It is now becoming more common for parties to take action against their solicitor for defective Binding Financial Agreements, where the agreement, prepared for the express purpose of protecting their assets from their former partner making a property settlement claim against them post separation, fails to do so. Time limitation periods apply to such actions.
A recent decision of the Victorian Court of appeal addressed a professional negligence claim by Ms Orwin against her former solicitor Mr Rickards in relation to preparation of a defective Binding Financial Agreement.
In the court of appeal decision, the Court made some important comments in relation to time limitation periods and pointed out where the law remains uncertain.
The Court has also raised some questions about the utility of a binding financial agreement in its ability to protect assets acquired after separation.
Orwin & Rickards – Limitation periods for defective financial agreements
Ms Orwin entered into the Financial Agreement in 2010 to protect her assets from Mr Sarah, including an inheritance she expected to receive from her mother in the future. Mr Rickards, the solicitor who acted for her in relation to drafting of the agreement, prepared the agreement under Relationships Act 2008 (vic) and not the Family Law Act, despite the fact that the de facto provisions of the Family Law Act had commenced prior to signing of the Financial Agreement.
The parties separated in 2011. Importantly, Ms Orwin’s inheritance was received after separation.
In 2015, Mr Sarah commenced proceedings for property settlement in the Federal Circuit Court, seeking to set aside the financial agreement on the basis of duress, non-disclosure, undue influence and unconscionable conduct and sought property settlement orders under 90SM of the Family Law Act.
The Financial Agreement was held not to be valid as it had been entered into under the incorrect legislation.
Ultimately, the property settlement application resolved by consent with Ms Orwin paying Mr Sarah $550,000.
Ms Orwin then commenced proceedings in the Supreme Court of Victoria against Mr Rickards claiming breach of duty of care in relation to preparation of the Binding Financial Agreement. Ms Orwin argued that if the BFA had been properly prepared it would have protected her from the family law claim and she would not have had to pay Mr Sarah the sum of $550,000 or the costs of the family law proceedings. She also claimed damages for the costs paid to Rickards for preparation of the BFA in 2010. In the alternative, Ms Orwin argued that as a result of Mr Rickards breaching his duty of care, she had been deprived of the opportunity to enter into a valid financial agreement.
Mr Rickards joined counsel briefed to advise on the draft financial agreement arguing that even if the Financial Agreement had been prepared under the Family Law Act it would not have been an effective/complete bar to property settlement proceedings brought by Orwin’s former partner due to the parties not being in a de facto relationship at the time it was entered into and because it was probable that financial agreement would have been set aside on other grounds advanced by Mr Sarah including non-disclosure, and further, because the Agreement could not have extended to protection of the inheritance received by Ms Orwin after separation. Mr Rickards also argued that the claim was also statute barred as it had been more than the permissible 6 years since the cause of action accrued, on the basis that the time limit of 6 years under section 5 of the Limitation of Actions Act 1958 (Vic) commenced on the date the defective agreement was entered into.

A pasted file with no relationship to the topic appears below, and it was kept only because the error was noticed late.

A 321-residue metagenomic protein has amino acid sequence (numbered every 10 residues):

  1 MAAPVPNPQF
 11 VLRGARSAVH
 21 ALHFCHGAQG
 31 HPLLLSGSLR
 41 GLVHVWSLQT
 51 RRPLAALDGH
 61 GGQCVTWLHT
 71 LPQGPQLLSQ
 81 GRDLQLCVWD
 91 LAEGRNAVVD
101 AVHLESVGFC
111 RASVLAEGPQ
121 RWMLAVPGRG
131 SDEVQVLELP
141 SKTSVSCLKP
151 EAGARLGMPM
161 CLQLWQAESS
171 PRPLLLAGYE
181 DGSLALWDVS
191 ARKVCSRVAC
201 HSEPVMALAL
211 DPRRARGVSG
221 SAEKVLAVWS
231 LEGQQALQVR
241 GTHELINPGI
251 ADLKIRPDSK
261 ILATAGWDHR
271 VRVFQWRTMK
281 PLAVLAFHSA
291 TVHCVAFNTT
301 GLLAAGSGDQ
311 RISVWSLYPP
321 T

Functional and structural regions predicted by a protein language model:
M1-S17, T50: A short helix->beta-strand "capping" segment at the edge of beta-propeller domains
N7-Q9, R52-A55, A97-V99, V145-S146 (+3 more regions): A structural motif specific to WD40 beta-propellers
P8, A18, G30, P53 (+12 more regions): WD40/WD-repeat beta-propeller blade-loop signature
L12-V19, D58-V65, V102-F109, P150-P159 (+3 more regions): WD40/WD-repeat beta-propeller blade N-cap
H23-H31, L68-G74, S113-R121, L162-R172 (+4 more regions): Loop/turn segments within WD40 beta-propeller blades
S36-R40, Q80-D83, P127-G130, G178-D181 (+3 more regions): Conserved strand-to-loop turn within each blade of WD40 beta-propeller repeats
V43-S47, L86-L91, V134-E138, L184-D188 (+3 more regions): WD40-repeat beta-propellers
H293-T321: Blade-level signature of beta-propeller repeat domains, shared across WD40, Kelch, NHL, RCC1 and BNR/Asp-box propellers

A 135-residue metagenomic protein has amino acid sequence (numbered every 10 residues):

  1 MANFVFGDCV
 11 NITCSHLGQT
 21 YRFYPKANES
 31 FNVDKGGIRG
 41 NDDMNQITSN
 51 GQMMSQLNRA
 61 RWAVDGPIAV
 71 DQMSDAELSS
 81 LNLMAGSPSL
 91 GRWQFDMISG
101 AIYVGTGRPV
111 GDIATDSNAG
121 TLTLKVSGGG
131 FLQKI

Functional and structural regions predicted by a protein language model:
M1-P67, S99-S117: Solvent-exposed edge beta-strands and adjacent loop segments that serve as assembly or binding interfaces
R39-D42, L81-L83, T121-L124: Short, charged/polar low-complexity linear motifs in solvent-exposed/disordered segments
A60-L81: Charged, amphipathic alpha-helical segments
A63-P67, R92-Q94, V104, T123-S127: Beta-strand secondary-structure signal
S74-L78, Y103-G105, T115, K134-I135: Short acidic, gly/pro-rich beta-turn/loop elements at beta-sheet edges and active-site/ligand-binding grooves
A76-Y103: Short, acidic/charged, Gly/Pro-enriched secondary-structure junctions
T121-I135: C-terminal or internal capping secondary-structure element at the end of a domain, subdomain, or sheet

Orwin argued that the time limit commenced when the de facto relationship ended and the other party brought a claim under the Family Law Act.
In Orwin & Rickards  VSC 375, the Court held:
- The BFA was not binding. Mr Rickards did not properly draft the Agreement to a standard consistent with his duty to Ms Orwin;
- The BFA failed to establish that the parties were in a de facto relationship, despite the financial agreement recording they were.
- Ms Orwin did not file her claim within the period required by the Limitation of Actions act and so the claim against the husband failed as it was statute barred;
- In making this decision the Court considered the case of Winnote which involved defective legal advice in relation to a lease. The court held in that case that the plaintiff suffered damage as a result of the solicitor’s advice at the time the lease was secured because the bundle of rights the lease provided for was inferior to that which it would have obtained if properly advised. In this case, Orwin was not only seeking damages for contingent loss upon commencement of property settlement proceedings, she was also seeking damages for immediate loss as a result of the fees paid to her solicitor. The Court held that Ms Orwin sought to acquire property rights by entering the agreement. It was the failure to acquire these rights which gave rise to the possibility of contingent loss. Given the financial agreement was worthless it gave rise to immediate loss and the fees paid to Mr Rikards in 2010 were damages for negligence, and as a consequence, her negligence claim was issued out of time. Like in Winnote, the court held that the fact that the quantum of damages had increased materially thereafter was irrelevant.